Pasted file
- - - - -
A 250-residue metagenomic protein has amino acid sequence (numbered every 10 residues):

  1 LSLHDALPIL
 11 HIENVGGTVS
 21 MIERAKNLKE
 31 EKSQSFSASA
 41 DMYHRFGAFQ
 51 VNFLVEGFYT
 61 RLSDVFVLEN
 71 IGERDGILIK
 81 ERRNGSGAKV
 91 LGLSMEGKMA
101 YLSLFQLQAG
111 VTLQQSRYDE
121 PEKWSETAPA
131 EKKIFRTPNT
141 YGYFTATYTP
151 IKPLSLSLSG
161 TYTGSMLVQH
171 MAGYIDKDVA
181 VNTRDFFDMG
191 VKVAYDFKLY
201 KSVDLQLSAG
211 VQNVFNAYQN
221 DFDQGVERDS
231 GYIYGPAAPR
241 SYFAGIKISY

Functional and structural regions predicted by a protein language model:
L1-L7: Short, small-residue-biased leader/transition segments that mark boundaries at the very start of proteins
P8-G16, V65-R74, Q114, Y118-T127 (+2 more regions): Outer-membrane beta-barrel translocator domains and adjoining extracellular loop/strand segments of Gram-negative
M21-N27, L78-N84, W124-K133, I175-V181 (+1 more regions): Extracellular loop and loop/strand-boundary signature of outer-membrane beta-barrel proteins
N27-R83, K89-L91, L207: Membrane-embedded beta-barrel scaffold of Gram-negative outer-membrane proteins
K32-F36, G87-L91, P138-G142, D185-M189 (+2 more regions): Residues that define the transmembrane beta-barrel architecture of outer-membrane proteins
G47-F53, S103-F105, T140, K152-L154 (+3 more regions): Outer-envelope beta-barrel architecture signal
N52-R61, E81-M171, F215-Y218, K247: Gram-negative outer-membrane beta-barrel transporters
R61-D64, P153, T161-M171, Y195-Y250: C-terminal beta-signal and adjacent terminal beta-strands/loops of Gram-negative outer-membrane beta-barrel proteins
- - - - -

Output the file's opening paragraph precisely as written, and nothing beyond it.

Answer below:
A 250-residue metagenomic protein has amino acid sequence (numbered every 10 residues):